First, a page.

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The main event at Uncle Tetsu Japanese Cheesecake in Toronto on Wednesday, April 22, 2015.Darren Calabrese/The Globe and Mail

The second-guessing began a full 40 minutes before Uncle Tetsu had even opened. "Are they any good?" asked a blond woman in sweats who was number 11 in the fast-growing lineup. No one offered an opinion.

"Is it as good as T & T Supermarket's?" asked another of the sweet-toothed supplicants. "I read on Yelp that T & T's is better." A few in the crowd offered theories, but nobody seemed to know for sure.

"I'm going to get two!" said number 13, before the rest of the crowd on the sidewalk at Bay and Dundas sternly corrected her – Uncle Tetsu allows just one Japanese cheesecake purchase per customer.

Another of the queuers had come the night before but all the shop had left were madeleines. "This guy outside offered me $80 if I'd sell them," she continued, proudly. "For four madeleines!"

"I told him no way!"

It started to drizzle. I had arrived around 10:15 that morning and was glad about it. I was eighth in line. There was a rush not long after I'd got there. "Thirty minutes to go!" said the woman in the sweatpants. A passerby asked what everyone was waiting for. He considered for a minute and then took a spot at the back – a good two hours, at least, before he'd get a taste.

At 11 a.m., the door opened and the smell of melted butter and sugar flooded onto the sidewalk. The first dozen customers filed in to pay their money ($8.88 for a six-inch cake; $2.22 for a madeleine, but nobody really comes here for the madeleines). The first batch of 12 cheesecakes, still warm from the oven, had been hot-stamped with the caricature of the Japan-based cheesecake empire's founder and namesake, Tetsushi Mizokami, and carefully wrapped and placed in takeaway boxes. The little shop has just three ovens; it produces 12 cakes every 10 to 15 minutes, give or take. The company has said it underestimated the demand that would greet its Toronto location. I wouldn't be so sure.

By the time I left with my prize, around 11:15, the line was what you'd call stupid-long. It broke at an alleyway, where pylons had been set up bearing signs that read, "Do Not Block." Past the alleyway, the line picked up again.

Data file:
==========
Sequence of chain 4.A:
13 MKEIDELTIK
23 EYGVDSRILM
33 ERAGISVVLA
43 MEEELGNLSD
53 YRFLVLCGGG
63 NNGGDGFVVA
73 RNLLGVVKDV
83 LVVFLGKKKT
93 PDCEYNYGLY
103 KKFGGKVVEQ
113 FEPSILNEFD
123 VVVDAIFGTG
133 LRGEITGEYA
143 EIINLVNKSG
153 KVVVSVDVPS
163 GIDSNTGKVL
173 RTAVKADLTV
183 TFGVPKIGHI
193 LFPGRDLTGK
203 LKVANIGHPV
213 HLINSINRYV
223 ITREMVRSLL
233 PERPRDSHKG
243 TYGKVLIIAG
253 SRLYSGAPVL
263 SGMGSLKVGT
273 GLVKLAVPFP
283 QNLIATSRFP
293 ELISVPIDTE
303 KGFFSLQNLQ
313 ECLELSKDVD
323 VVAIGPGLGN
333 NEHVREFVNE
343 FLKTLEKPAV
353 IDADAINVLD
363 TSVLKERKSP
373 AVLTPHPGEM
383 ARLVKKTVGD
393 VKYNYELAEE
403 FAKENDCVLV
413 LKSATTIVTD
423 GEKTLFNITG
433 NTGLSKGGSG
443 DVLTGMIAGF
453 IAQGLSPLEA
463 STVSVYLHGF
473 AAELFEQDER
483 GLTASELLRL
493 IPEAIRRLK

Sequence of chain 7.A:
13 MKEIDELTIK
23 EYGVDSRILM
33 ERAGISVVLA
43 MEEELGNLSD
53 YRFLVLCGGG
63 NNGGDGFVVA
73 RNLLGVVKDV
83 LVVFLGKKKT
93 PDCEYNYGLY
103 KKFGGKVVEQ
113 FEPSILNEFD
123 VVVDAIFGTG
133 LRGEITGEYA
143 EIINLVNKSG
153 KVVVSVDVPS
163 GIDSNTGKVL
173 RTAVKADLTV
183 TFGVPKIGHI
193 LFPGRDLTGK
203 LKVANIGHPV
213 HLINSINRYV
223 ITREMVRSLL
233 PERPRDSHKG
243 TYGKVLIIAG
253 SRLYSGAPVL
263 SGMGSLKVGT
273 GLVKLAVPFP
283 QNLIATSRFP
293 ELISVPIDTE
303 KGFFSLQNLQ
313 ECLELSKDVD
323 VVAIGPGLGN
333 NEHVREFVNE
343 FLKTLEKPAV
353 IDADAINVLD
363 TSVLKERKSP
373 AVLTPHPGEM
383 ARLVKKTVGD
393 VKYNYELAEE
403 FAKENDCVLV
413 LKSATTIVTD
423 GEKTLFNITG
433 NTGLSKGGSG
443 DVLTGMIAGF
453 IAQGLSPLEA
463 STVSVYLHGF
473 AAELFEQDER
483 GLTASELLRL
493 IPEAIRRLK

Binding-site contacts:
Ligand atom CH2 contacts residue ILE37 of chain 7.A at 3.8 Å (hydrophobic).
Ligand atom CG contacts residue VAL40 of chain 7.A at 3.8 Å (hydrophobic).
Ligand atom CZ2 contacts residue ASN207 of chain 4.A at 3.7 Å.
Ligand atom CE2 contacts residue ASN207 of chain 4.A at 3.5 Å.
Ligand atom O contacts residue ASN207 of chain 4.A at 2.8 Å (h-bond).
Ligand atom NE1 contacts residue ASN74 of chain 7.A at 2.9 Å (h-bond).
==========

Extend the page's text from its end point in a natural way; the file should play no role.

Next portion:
Was it worth the wait? I walked to where I'd parked my bike and pulled a fork and knife from my bag and cut a wedge from the cake, which was balanced on the seat. The cake was light golden on top, palest yellow on its sides. It weighed almost nothing on my fork. The steam smelled subtly like sugar and eggs. I looked back across Bay Street just as I was about to take a bite. In the two minutes since I'd left, the line had grown by another 10 people.

The first Uncle Tetsu opened 25 years ago in Hakata, Japan. The company's cheesecakes have become an international phenomenon in the years since; those two-hour lineups aren't an only-in-Toronto exception, but the rule. Outside Japan, the brand has more than 70 shops across China, as well as in Singapore, Thailand, Malaysia, Philippines and Cambodia. (Some of those are franchises. In Toronto, it's owned by the company.) In a court settlement last year in China, a copycat company that had set up 30 fake Uncle Tetsu locations was ordered to pay $160,000 (U.S.) for the trademark violation. Toronto is the company's first opening outside Asia; it has been mobbed since its first day of business last month.

Hype breeds hype: A lot of the people in the line both times I've been were in the lineup because of the lineup. They wanted to know what all the fuss was about.

The Toronto location even has an (unaffiliated) Twitter account called @tetsulineup, run by a lawyer named Alex Colangelo, who lives in the building across the street. Mr. Colangelo posts pictures of the lineup.

"People are tweeting at me, 'What's the lineup now?' " he said. The lines usually start forming just after 10 a.m. weekdays, but often far earlier on weekends. The worst time to show up is typically around 5 p.m., he said.

Mr. Colangelo has never tried Uncle Tetsu's cheesecake. "I'm not a big carb eater," he confessed.

I liked it a lot. Everything about that cheesecake was understated; it is from another order entirely than the usual North American type. There is no crust, and the cakes are baked in a water-bath, so apart from the top, their outsides don't particularly harden or brown. Their texture is somewhere between spongecake and soufflé – like soufflés, these get most of their volume from whipped egg whites.

The flavour, especially when the cakes are hot, is subtly sweet and eggy far more than all-out cream cheese.

And $10 all in for a large, fresh, handmade soufflé-cake, pulled straight from the oven, is a good deal. (The madeleines, by contrast, are only alright. They're more like short, buttery cupcakes than proper madeleines.) If I could easily pick up a cheesecake on the way home from work, I'd do that often. Only I can't get one easily, and neither can you.

Mr. Mizokami, the founder, was in the shop when I visited last week. He said he plans to expand Uncle Tetsu in the city.

I would welcome that. Hype passes, especially absent scarcity. (Hello, Krispy Kreme!) Those cakes are worth $10 and a five-minute wait, definitely. But $10 and an hour or two on the sidewalk, feeling like a sucker?

You have better things to do with your time.

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